I called Keliher's opponent, Harryette Ehrhardt, to see what she thought about all this. (She was not the source who brought this story to my attention.) She pointed out gamely that she holds elective office as a state rep, which she is not giving up. But she did point out that the law and the constitution specifically say she doesn't have to resign, while the canon of ethics specifically says Keliher does.
Ehrhardt said she was troubled that Keliher seems to be trying to have it both ways, calling it a judicial office so she can keep her judge job but running for it as if it were not a judicial post (taking positions on issues, etc.).
"I do feel very strongly that all of us who serve and those of us who run for office should be above reproach in terms of our ethics," Ehrhardt said. "I think there is a tremendous responsibility for us to do so in order to retain the respect that the public must have, or the whole thing falls apart."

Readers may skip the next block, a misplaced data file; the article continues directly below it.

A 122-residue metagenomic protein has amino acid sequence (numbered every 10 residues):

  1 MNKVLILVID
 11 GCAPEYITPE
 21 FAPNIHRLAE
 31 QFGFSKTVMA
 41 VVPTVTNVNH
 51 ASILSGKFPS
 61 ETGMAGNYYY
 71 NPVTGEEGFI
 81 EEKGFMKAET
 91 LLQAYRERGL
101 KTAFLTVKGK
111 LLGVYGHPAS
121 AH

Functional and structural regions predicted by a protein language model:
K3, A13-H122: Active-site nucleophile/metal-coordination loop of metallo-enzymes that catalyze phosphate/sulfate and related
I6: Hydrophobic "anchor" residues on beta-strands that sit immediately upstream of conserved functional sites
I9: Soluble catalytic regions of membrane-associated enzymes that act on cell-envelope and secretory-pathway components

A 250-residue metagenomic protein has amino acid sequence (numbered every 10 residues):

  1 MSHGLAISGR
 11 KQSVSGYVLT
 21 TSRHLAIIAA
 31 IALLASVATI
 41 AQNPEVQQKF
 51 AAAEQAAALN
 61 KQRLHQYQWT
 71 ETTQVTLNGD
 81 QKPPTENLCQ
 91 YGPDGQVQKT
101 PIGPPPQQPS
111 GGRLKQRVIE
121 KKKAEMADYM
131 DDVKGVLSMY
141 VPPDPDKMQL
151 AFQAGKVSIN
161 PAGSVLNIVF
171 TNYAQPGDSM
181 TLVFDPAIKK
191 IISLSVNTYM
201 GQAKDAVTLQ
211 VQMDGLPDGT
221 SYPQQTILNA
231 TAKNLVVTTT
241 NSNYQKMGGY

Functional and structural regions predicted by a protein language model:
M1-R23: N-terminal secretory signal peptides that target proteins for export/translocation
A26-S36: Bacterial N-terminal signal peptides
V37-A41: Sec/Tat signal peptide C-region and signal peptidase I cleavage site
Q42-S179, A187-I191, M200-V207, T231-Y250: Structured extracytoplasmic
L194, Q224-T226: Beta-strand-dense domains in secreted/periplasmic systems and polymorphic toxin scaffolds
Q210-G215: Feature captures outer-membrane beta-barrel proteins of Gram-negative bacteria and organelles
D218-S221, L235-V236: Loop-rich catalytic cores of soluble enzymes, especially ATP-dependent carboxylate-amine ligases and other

She's way more generous than I am. I think Keliher doesn't think she should have to answer for the rules. It's enough to have a PR agency call me and say, "Judge Keliher is really familiar with the canon of ethics, and she would not do anything to violate that."
Hat in hand, in me worn boots and tattered leggins' outside the castle wall, I bows and humbly begs to differ.
Get the This Week's Top Stories Newsletter
Every week we collect the latest news, music and arts stories — along with film and food reviews and the best things to do this week — so that you’ll never miss Observer's biggest stories.